Wisconsin-Majority rule

By decision. The rule was set out in Wisconsin Planing Mill Co. v. Schuda, 72 Wis. 277, where the court said, "A mortgage *** to secure future advances * * * becomes a lien upon the mortgaged premises from the time of the execution and recording of such mortgage, and, if it is recorded before the commencement of the building, it will take precedence of liens for [labor and materials used]." The court didn't distinguish between obligatory or optional advances, and expressly rejected the doctrine that the lien of the advances accrued only as of the time the advances were made, and then only for the actual sum advanced. In Provident Loan and Building Assn. v. Carter, 107 Wis. 383, 83 NW 655, it was held that since the recording act was applicable only to subsequent purchasers and incumbrancers, the record of a second mortgage was not notice to a prior mortgagee who, after the recording of the second mortgage, but without actual notice thereof, made a second loan to the mortgagor upon the security. In Duster v. McCamus, 14 Wis. 307, it was held that the record of a subsequent mortgage is not notice to a prior mortgagee of the equities of the subsequent mortgage; but to bind him "he must have actual notice, or sufficient information to put him on inquiry."

Section 215.22(7), Wisconsin Statutes, provides that mortgages securing mortgage loans made by building and loan associations "shall have priority over all liens, except tax and assessment liens, upon the mortgaged premises and the buildings and improvements thereon, which shall be filed subsequent to the recording of such mortgage." Such Section 215.22 (1) indirectly authorizes advances and additional loans on the same security, the statute buttresses the the holding in the above cases as to savings and loan optional advance loans.

It is recommended that the mortgage clearly recite the intent to secure advances on its face (see Estate of Dunlap, 184 Wis. 345) and also that a maximum limit to such advances be set out.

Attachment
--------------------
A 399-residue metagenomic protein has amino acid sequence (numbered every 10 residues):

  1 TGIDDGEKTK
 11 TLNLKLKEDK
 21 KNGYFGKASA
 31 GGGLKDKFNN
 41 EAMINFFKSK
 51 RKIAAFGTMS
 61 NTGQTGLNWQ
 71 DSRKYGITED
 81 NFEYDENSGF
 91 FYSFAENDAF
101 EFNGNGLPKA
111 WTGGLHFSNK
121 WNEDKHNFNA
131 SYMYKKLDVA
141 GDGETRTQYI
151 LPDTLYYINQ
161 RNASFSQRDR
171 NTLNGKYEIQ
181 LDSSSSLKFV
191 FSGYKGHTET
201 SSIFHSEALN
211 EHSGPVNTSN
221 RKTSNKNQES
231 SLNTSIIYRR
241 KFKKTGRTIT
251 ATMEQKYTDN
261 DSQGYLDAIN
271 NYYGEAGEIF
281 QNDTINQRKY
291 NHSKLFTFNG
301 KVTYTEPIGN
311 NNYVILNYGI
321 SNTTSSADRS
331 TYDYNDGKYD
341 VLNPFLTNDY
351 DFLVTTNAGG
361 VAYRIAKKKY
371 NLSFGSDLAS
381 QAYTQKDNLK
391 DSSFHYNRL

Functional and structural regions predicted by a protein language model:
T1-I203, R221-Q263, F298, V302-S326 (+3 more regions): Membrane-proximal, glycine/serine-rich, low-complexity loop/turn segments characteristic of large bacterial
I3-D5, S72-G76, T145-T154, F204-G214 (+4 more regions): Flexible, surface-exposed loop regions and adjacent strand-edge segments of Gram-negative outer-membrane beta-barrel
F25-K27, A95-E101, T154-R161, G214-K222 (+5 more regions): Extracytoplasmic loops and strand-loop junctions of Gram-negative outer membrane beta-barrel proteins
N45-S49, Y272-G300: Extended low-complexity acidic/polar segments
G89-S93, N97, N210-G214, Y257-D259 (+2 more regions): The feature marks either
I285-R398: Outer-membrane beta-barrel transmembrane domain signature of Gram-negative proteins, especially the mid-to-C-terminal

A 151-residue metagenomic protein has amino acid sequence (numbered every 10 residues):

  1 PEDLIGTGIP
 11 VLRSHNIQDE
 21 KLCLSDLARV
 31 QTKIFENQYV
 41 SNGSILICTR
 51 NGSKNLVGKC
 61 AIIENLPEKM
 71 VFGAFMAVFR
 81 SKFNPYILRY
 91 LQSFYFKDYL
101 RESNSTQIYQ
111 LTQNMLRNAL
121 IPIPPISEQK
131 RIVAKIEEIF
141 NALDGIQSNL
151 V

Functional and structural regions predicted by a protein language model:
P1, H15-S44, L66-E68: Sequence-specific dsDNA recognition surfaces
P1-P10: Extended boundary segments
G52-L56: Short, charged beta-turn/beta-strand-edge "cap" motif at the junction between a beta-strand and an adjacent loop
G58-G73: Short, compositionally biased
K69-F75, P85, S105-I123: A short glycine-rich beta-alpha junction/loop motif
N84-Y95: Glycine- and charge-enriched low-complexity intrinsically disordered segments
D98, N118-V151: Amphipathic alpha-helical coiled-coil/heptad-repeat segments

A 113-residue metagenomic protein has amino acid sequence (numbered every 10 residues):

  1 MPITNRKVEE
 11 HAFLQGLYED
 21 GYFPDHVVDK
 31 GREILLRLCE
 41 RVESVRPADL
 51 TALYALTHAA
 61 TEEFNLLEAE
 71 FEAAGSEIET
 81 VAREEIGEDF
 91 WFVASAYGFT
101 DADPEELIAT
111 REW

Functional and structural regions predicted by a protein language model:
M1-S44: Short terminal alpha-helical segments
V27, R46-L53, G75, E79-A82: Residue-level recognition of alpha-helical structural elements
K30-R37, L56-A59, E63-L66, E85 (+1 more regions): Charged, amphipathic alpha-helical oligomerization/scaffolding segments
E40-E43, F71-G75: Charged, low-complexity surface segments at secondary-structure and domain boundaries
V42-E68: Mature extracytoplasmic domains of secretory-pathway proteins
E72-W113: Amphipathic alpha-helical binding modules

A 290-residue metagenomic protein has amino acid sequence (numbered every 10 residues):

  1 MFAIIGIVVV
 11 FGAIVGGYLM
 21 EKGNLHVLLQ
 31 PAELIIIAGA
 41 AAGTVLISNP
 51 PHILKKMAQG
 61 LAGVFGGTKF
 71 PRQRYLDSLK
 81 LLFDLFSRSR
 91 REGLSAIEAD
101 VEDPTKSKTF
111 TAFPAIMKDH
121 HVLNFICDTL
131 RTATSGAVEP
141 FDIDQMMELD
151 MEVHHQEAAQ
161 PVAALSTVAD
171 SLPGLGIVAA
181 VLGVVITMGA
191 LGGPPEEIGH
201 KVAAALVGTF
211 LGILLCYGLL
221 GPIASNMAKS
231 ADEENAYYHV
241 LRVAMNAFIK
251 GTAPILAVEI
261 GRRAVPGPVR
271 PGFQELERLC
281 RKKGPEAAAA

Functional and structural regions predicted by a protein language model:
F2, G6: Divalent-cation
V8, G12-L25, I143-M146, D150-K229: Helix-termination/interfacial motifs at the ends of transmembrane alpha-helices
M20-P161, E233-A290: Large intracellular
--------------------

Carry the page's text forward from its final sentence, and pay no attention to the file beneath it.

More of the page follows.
Wyoming-Probably majority rule

There are no cases directly in point. In Walter v. Kressman, 169 P 3, 25 Wyo. 292, where conflicting mortgages were in issue, the court allowed the amounts actually advanced, stating: "Believing that the law sustains this position under all the circumstances of this complicated case, this court has determined *** the question of rank of mortgages, not upon the question of the earlier advances, or the prior date of execution, recording [etc.], but upon broad grounds of equity."

Section 66-206, Wyoming Laws, provides: "Every such mortgage, when otherwise duly executed, shall be deemed and held a good and sufficient mortgage in fee to secure the payment of the moneys therein specified * * *." Section 66–116 provides "Each and every *** mortgage *** shall be notice to and take precedence of any subsequent purchaser *** from the time of [its] delivery for record." In First National Bank v. Citizens State Bank, 11 Wyo. 32 (involving the priority of an extended mortgage over an intervening lien), the court said: "The thing secured is the debt, and so long as the debt can be traced, whatever form it may assume, the security remains good as security for the debt."



Sometimes the matter of estoppel enters into the question of the priority of the optional future advance. For example, in a recent Oklahoma case it was held that where a mortgage recited that it secured optional future advances, but,

52 Garey v. Rufus Lillard Co., 165 P (2d) 344, 196 Okla. 421 (1946).